Posted on 2011-04-22
Medium Priority
Last Modified: 2012-06-27
what does delegate( int y= function(2,3) ) mean?
Question by:rnsr
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LVL 11

Expert Comment

ID: 35452098
Are you sure it is written like that?
Maybe it is written like this: delegate() { int y = function(2,3); };

In this way, you create an anonymous method. by

            Action a = delegate()
                 int y = function(2,3);
                 int j = function(4,5);
                 int z = y * j;
                 int k = y + j;
                 // The rest of the code here....




Author Comment

ID: 35452139
you are right its like this
delegate() { int y = function(2,3); };

i wnat to know what is the role of delegate here.
LVL 11

Accepted Solution

saragani earned 1000 total points
ID: 35452169
It is for defining an anonymous method. In this case, a parameter-less void function.
It is hard for me to give you some concrete example that will make you understand what are the uses for it, but lets say that you write a WinForms application which has some functions called in a different thread. (because those functions takes a while to run and you don't want to freeze the GUI).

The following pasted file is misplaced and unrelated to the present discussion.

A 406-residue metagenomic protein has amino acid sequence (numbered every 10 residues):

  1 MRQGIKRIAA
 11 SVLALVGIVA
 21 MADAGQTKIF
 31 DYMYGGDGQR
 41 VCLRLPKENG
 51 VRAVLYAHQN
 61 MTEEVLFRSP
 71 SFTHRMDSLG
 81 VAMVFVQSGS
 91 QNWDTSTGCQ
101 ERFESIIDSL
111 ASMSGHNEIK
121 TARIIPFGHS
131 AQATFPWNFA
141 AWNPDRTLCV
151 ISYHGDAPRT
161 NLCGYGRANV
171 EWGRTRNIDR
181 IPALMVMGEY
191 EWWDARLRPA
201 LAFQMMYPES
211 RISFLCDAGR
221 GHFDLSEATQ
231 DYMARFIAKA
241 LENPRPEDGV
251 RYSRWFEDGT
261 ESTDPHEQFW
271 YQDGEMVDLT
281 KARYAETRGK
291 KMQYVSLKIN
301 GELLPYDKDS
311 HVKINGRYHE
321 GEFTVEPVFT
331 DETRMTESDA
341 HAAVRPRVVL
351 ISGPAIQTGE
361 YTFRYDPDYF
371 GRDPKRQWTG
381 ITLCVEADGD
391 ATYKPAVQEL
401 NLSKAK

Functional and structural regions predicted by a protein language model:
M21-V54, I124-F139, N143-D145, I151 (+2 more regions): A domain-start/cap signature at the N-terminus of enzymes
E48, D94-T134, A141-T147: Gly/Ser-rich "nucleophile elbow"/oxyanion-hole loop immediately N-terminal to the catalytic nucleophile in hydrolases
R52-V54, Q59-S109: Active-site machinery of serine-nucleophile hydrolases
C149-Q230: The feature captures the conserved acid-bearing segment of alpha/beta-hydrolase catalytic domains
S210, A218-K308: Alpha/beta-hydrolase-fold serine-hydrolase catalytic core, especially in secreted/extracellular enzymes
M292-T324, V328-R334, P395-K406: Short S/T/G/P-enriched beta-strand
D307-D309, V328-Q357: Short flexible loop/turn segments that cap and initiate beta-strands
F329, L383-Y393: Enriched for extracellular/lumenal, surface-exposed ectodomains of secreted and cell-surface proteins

When the functions are completed, you will want to refresh the GUI, I mean, update some labels, text boxes, comboboxes etc....

Assuming that you have 10 asynchronous functions that at the end of each of them you do something else (in one you need to update the text of the label, in another one show a message box, in the third update a combobox etc)...
Lets say that you also have one of the functions, while it is running.... update the value of a progressbar.

As you know, you should not access UI controls from another thread, cause else some bad thing will happen.
Therefore you need to do that you want to do in the UI thread by calling in the Form:
this.Invoke( A delegate a function that does what you want)

1 option for example is defining 10 types of different delegate signatures and creating 10 functions with those signatures. Then when you want to run those functions in order to invoke the UI, then you need to create an instance of one of those signatures and point it to one of the functions that you have created and then invoke it.

With anonymous method you don't need to create any of those signatures or functions.

You can just do:

Action a = delegate()
    ProgressBar1.Value = 5;


But that's not the only use of anonymous methods.... But the idea is letting you define functions inside a code of another function and without the need of writing:
private void someFunction(arg a, arg b ....)
LVL 11

Expert Comment

ID: 35452171
And I can't tell what is the role of the code you wrote without seeing the rest of the code.
Someone/something must do something with this delegate (invoke it somewhere).

Author Closing Comment

ID: 35465722
got my solution with this answer.

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